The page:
Warren County Memorial Library on Dec. 21 continued its longstanding tradition of holding a Christmas program for people of all ages. However, this year’s event came with a twist. It included a visit from Dr. Seuss’ Grinch.
Children and their families waited excitedly for the doors to the library’s community meeting room to open, signaling the start of festivities. Friends of the Warren County Memorial Library co-sponsored the event, known as “Merry Grinchmas.”
What would happen at an event by that name? When the doors opened, the children saw a figure sitting in a chair like Santa Claus might if he were going to hear their Christmas wishes, and an elf was with him. The figure was wearing a red and white coat and hat like Santa Claus, but instead of being the Jolly Ole Elf from the North Pole, he looked rather green and somewhat furry.
Some of the boys and girls recognized the mysterious figure as the Grinch from Dr. Seuss’ “How the Grinch Stole Christmas,” but others, especially younger children, did not know what to think of the strange-looking creature. However, the Grinch had an elf with him who helped them feel more at ease.
Soon, everyone realized that there was nothing to fear. This Grinch did not come to steal Christmas. Children quickly gathered around to learn what the Grinch would say.
He began to read, “How the Grinch Stole Christmas.” He talked about his “wonderful, awful idea” to steal every reminder of Christmas from the Whos of Whoville while dressed as Santa Claus, and of meeting little Cindy Lou Who, who asked why Santa would steal trees, gifts and other things, right down to last can of Who hash.
The Grinch read about how he thought all the Whos would cry, “Boo hoo!” when they discovered his theft, but instead found the Whos singing. The Grinch learned that “Maybe Christmas doesn’t come from a store. Maybe Christmas perhaps means a little bit more!”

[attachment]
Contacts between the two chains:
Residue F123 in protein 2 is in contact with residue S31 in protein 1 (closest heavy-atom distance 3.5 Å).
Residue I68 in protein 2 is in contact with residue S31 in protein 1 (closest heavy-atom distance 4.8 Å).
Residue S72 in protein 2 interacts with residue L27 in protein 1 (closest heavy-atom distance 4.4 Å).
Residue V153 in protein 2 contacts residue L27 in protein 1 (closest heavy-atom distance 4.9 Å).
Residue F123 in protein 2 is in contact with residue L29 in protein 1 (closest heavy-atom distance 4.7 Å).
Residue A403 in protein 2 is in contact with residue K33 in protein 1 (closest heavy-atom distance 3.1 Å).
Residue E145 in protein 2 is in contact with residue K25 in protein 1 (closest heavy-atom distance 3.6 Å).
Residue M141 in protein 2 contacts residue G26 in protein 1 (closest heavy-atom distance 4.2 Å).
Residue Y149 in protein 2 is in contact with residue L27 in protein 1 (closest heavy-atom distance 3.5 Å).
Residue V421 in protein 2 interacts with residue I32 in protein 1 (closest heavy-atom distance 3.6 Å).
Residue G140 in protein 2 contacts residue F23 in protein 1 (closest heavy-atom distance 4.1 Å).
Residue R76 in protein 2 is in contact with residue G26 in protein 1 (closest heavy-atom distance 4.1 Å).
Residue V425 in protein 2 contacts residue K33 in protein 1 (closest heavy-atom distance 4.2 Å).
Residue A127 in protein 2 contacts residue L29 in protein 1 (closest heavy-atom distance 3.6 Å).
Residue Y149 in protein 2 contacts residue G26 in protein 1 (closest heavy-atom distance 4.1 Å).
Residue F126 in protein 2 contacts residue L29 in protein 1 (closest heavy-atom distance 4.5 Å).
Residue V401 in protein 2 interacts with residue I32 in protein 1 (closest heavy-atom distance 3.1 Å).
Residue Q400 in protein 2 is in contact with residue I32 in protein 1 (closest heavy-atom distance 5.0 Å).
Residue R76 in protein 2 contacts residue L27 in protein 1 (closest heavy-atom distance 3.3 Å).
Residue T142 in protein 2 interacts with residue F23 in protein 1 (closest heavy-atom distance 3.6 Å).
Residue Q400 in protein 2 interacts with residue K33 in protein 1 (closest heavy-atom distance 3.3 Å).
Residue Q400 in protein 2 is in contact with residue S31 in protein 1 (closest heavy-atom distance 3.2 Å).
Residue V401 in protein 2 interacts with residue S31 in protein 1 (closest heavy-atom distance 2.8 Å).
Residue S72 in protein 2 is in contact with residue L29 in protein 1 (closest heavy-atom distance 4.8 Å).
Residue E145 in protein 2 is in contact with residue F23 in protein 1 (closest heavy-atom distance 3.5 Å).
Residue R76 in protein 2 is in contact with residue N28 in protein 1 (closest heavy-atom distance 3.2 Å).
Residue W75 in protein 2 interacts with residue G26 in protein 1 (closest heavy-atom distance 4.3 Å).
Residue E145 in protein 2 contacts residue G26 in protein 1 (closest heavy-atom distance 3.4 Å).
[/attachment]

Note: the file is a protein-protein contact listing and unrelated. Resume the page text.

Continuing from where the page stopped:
The audience listened intently as the Grinch’s story from Dr. Seuss’ book drew to a close with the ending that his heart grew three sizes, and he carved the roast beast.
Following the story, children and adults were presented books that were donated by Friends of the Warren County Memorial Library. Refreshments that included Christmas cookies added to the festivities.
Many participants dressed in Christmas attire that included a few Grinch shirts, sweaters and scarves.
Children agreed that they loved hearing the Grinch story, but they were divided over whether they liked him better when he was mean or kind.
Olivia Lindsey, 5, said that her favorite part of the tale was when the Grinch tried to poke a Christmas tree up the chimney. Lawson Pernell, 4, also liked when the Grinch stole Christmas.
Ian Bowen, 2, pointed out that the Grinch was his favorite character of the book, whether he was being kind or mean.
Six-year-old Armanii Henderson liked when the Grinch brings the Whos’ presents back. Kemani Baskett, 3, pointed to a picture in the book that showed the Whos singing as being the best part of the story.
No matter their favorite part of “How the Grinch Stole Christmas,” the children at the library’s event who didn’t know what to do around a green, furry creature wound up hugging him and wanting to take photographs with him — an ending reminiscent of the tale the Grinch had read.